Make owl cookies (first day of fall)
Make homemade candy corn (on National Candy Corn Day)
Eat a pear
Make caramel apples
Have an apple tasting

Mom's birthday
Dad's birthday
Grandma's birthday
Grandma and Grandpa's 50th wedding anniversary!!!
Columbus Day
Canadian Thanksgiving (with a Peanuts' feast)
National Candy Corn Day

We have a few other personal milestones and around the house, honey-do type things, and plenty of room left on the tree for all the things we forgot, but will think of later.

Saturday, August 29, 2015

Building Pinecone Pyramids - Practicing Patience and Perseverance

“Most of the important things in the world have been accomplished by people who have kept on trying when there seemed to be no hope at all.” ― Dale Carnegie

“A bend in the road is not the end of the road…Unless you fail to make the turn.” ― Helen Keller

“Courage and perseverance have a magical talisman, before which difficulties disappear and obstacles vanish into air.” ― John Quincy Adams

“It is common sense to take a method and try it. If it fails, admit it frankly and try another. But above all, try something.” ― Franklin D. Roosevelt

“You may have to fight a battle more than once to win it.” ― Margaret Thatcher

“It’s not that I’m so smart, it’s just that I stay with problems longer.” --- Albert Einstein

 “Every strike brings me closer to the next home run.” ― Babe Ruth

“Continuous effort - not strength or intelligence - is the key to unlocking our potential.” ― Winston S. Churchill

“Never confuse a single defeat with a final defeat.” ― F. Scott Fitzgerald

“Many of life's failures are people who did not realize how close they were to success when they gave up.” ― Thomas A. Edison

All quotes are from Good Reads "Quotes about Perseverance" except for the Albert Einstein quote.

Friday, August 28, 2015

Skeletal System Sewing Cards

Science is one of those subjects, that we're on the fence when it comes to unschool or not to unschool.  I generally like to follow the children's (or my own) interests into explorations and experiments, but I also like to keep an undercurrent of structured study going at the same time.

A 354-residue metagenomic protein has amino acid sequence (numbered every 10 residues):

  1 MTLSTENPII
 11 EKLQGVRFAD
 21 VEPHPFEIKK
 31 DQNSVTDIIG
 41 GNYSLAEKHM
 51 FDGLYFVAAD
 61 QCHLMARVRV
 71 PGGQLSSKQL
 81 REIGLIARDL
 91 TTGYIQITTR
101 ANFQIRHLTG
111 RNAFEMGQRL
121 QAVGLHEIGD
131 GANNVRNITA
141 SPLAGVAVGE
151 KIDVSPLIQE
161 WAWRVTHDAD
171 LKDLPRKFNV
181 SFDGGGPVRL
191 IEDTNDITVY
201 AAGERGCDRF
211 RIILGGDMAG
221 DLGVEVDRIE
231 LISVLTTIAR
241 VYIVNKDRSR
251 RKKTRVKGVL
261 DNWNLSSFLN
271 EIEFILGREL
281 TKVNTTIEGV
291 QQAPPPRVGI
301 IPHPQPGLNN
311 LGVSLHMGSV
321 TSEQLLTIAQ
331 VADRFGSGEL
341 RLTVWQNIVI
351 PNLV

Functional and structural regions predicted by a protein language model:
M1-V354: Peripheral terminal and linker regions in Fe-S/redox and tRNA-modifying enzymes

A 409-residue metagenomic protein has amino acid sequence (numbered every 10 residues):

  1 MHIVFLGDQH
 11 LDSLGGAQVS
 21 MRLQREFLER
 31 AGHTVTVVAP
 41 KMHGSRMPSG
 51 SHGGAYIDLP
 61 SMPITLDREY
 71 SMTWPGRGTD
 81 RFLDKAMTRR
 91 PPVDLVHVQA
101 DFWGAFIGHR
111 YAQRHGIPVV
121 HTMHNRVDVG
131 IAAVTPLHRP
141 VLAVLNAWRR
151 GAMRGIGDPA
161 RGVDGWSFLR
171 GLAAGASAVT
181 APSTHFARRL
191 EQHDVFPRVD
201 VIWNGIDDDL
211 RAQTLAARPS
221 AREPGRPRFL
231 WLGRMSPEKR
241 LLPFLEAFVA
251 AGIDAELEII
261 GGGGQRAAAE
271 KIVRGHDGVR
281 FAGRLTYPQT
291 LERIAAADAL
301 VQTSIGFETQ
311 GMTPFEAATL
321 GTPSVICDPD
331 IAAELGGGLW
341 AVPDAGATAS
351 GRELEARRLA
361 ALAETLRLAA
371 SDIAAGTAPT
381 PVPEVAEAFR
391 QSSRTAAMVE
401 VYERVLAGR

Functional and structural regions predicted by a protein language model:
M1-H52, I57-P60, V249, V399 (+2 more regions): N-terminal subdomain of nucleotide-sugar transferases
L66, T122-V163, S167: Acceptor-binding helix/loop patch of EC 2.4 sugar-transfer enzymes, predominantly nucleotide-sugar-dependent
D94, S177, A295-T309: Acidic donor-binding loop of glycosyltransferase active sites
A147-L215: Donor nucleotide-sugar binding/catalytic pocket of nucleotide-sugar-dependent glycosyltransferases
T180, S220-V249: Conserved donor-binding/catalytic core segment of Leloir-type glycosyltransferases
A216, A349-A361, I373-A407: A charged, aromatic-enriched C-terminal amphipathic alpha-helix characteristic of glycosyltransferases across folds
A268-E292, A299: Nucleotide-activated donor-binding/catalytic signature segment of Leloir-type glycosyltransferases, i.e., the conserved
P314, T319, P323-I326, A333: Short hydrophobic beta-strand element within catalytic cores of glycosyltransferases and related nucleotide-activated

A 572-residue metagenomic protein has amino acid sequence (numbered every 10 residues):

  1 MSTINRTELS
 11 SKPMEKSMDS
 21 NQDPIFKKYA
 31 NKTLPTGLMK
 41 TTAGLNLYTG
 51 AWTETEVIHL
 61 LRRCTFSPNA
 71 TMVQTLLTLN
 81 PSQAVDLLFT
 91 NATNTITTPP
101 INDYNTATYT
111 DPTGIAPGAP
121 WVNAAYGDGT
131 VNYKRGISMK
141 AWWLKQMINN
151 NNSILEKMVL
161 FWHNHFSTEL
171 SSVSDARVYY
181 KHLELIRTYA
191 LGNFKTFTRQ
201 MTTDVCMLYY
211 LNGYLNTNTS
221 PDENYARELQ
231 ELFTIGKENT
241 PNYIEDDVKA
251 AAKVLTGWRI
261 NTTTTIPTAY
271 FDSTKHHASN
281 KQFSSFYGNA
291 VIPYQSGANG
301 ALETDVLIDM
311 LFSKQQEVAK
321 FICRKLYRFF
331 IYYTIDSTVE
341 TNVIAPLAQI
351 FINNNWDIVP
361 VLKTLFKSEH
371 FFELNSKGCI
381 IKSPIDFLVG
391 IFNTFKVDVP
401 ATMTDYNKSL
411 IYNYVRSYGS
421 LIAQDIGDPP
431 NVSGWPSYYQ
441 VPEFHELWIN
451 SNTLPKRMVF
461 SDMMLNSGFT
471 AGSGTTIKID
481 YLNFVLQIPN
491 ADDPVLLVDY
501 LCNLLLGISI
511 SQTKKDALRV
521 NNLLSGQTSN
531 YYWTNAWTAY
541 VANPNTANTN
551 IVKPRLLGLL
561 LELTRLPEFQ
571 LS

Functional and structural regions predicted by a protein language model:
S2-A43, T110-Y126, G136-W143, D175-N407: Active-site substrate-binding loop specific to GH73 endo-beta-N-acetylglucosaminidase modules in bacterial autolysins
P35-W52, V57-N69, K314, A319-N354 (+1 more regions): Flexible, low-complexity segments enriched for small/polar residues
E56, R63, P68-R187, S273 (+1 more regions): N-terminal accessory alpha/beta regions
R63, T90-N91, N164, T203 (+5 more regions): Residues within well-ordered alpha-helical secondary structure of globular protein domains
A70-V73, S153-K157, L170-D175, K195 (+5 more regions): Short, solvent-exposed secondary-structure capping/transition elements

To that end, last winter and spring, I had the children reading a science page a day from Dorling Kindersley's Knowledge Encyclopedia (known in our house as "The Great Big Book of Everything"), and then following up their reading with a BrainPop video to match, capped off by the accompanying BrainPop quiz (more to hone their study skills than to actually test their knowledge).

Picking up this fall where they left off last spring, they've been reading about the human body, and yesterday read about the skeletal system.

As a quick go-along activity for my younger girls (ages 9 and 10) I decided to put together sewing cards, by printing a couple of labeled diagrams of the human skeleton...

...gluing them to cereal cardboard, and punching holes through, here and there (clearly taking some liberties where bones form circles, or are very tiny)...

...for the girls to sew through with some of the glow-in-the dark yarn we picked up earlier in the summer (a double strand works best).

So they can see their finished work, with labels, when the lights are on...

...or without labels, when the lights are off.

They glow so much better than the picture shows, too.  I'm completely geeking out over them.

Thursday, August 27, 2015

House Cleaning Solutions - Cleaning Windows With Ease

I don't know about you, but I really like living in a clean house.  I just don't happen to enjoy the actual cleaning of the house.

So, just like looking for foods or products to take the stress out of lunches, I'm always on watch for little tricks to make cleaning faster or easier, especially now that we're back to school, and time is at a premium.

Usually you can't beat good old hard work, but every once and a while I come across a product that really works the way the packaging promises.  Windex's Outdoor All-In-One Glass Cleaning Tool (non-affiliate, for information only, link) is one of those products.  I've tried a number of window cleaning hacks and shortcuts, both homemade and professionally manufactured, but this is the first one I've really been pleased with.

I cleaned the outsides of all, 20 or so, of my windows (including having time to rinse off the screens) in less than a half an hour, the other day.  It was just a matter of spraying the window with the hose, wiping it down with the soapy, Swifter-like pad, and then rinsing the window back off (we are in a single story house over a basement, so no ladders).

The job wasn't completely perfect (there were little streaks here and there if I looked close), but considering the time it took - it was amazingly good, and sparkling clean.  The starter pack comes with one cleaning pad, so refills have to be purchased for each cleaning.  So far, I haven't found them in our local stores, but Amazon carries them. 

I wasn't paid for this opinion. I'm happy to share what time savers I find.  How about you?  Any go to household products you like to recommend to all your friends?  Believe me, I'd love to hear about them.